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New Jersey's Urban City Mayors Raising Millions For Black And Latino Business Owners

NEW JERSEY (CBSNewYork) -- New Jersey mayors are banding together to raise millions to help Black and Latino business owners.

Private donors like Shaquille O'Neil and major companies are providing funds, CBS2's Aundrea Cline-Thomas reported Thursday.

Adenah Boyoh has owned restaurants for more than 15 years.

"I had refinanced my house, emptied out my 401(k) plan, asked anyone in my family who had two dollars to give it to me just to open this one IHOP," Bayoh said.

Funding was hard to come by because traditional banks turned her away. It happens now, even as she owns four IHOPs and three Cornbread restaurants.

"I've always been to community institutions that believe... the vision that I have," said Bayoh.

That's why the "New Jersey FAM Fund" was created - short for "Forty Acres and a Mule," the original promise made to offer reparations to freed slaves.

In this context, it's access to funding for Black and Latino business owners, started by Newark Mayor Ras Baraka.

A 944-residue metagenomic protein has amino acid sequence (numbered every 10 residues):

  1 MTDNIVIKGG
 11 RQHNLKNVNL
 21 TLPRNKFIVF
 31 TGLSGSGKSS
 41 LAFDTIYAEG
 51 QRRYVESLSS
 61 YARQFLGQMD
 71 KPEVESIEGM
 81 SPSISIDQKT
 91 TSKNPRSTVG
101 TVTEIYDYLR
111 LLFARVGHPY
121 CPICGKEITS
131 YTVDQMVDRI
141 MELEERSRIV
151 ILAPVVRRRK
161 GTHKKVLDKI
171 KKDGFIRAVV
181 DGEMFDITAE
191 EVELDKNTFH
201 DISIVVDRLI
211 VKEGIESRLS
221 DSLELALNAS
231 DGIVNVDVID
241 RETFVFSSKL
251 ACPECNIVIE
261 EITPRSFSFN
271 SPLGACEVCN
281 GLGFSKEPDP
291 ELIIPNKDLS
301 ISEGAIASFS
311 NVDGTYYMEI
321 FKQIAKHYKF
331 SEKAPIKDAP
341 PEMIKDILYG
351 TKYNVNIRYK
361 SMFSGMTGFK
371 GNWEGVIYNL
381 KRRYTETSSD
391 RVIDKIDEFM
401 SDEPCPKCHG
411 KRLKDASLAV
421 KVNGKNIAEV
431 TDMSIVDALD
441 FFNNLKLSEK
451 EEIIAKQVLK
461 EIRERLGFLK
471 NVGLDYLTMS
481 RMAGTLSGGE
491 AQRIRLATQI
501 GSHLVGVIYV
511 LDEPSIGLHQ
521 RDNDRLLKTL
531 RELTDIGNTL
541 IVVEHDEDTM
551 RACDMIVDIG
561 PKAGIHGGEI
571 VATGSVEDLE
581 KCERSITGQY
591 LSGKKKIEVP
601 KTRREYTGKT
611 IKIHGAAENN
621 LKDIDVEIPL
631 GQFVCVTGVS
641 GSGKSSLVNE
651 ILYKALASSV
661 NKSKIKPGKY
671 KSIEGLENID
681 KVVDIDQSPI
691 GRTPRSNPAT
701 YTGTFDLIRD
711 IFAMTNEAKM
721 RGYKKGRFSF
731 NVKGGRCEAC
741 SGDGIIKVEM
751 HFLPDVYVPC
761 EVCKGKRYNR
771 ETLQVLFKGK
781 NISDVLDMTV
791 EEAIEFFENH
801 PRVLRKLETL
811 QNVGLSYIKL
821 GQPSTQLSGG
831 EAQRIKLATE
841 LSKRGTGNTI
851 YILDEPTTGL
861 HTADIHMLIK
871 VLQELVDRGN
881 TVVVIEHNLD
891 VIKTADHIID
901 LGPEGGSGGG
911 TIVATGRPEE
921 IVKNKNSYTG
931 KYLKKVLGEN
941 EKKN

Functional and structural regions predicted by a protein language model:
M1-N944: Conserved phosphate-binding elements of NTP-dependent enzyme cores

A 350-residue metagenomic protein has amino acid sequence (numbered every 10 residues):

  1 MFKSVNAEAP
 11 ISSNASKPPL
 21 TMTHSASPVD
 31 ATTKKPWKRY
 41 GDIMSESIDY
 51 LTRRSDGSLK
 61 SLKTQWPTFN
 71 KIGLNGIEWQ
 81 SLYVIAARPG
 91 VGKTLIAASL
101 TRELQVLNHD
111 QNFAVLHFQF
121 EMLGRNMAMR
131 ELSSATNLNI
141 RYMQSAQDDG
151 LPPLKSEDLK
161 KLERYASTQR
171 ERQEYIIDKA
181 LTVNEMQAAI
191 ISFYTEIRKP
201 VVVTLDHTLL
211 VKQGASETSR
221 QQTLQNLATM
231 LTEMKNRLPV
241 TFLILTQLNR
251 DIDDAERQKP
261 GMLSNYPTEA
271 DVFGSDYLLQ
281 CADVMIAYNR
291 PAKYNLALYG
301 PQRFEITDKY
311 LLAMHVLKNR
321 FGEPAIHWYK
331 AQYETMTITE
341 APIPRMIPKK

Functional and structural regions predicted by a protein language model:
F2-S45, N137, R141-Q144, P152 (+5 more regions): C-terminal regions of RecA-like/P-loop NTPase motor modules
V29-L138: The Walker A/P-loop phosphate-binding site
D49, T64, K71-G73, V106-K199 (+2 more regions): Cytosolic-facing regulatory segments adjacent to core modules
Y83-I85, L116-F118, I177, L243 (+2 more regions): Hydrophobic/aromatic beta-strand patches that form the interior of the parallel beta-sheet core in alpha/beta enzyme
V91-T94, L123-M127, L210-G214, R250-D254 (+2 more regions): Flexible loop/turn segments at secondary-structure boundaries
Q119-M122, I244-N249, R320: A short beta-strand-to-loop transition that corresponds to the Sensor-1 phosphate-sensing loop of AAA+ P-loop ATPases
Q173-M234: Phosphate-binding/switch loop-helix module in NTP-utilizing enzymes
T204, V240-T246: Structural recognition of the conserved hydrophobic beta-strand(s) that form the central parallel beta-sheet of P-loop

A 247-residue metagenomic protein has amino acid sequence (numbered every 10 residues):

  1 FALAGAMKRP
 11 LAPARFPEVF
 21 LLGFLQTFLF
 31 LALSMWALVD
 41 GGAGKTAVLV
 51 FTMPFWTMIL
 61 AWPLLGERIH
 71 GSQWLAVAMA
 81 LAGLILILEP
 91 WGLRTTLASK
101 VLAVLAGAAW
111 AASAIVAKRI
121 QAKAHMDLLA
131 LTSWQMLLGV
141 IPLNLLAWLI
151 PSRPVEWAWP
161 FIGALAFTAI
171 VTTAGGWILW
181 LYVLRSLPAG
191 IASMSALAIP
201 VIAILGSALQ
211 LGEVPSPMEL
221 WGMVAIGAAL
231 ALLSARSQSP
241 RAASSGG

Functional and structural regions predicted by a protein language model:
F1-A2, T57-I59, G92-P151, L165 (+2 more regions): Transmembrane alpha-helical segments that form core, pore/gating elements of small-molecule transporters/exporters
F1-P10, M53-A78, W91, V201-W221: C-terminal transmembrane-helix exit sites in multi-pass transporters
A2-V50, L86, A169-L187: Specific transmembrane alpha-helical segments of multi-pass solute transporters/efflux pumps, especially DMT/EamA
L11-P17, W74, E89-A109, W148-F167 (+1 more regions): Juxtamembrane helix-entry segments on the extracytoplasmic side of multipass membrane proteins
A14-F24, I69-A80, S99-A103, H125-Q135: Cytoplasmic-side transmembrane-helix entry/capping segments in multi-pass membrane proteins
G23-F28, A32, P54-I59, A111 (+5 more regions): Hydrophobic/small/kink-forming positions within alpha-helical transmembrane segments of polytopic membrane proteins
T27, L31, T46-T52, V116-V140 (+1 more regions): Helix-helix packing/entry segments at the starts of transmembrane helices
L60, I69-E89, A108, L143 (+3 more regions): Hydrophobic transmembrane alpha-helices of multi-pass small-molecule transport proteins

"This, obviously, was an idea that was birthed out of the pandemic and the issues that businesses were going through," Baraka said.

Now the mayors of New Jersey's urban cities, including East Orange, Trenton, Paterson, and Irvington are joining forces.

Businesses can receive assistance in the form of grants, loans and equity stakes. So far, private donors to Fortune 500 companies have contributed $10 million.

The goal is $100 million.

Cline-Thomas asked the mayors what success would look like. They said it would be preserving these business corridors - already hit hard during the pandemic - which these cities can't afford to lose.

"The last thing we need are empty storefronts," said Paterson Mayor Andre Sayegh.

"We're talking about hiring in our communities," said Irvington Mayor Tony Vauss. "We're talking about being able to revitalize our communities."

The funds are needed to level the playing field and close the gaps for those traditionally marginalized.

"It took them 200 times that effort to get that business open," said Bayoh.

Mayor Baraka said he's going to reaching out to Gov. Phil Murphy to ask for his support.

Meantime, the first round of funding will be distributed within the next six weeks.

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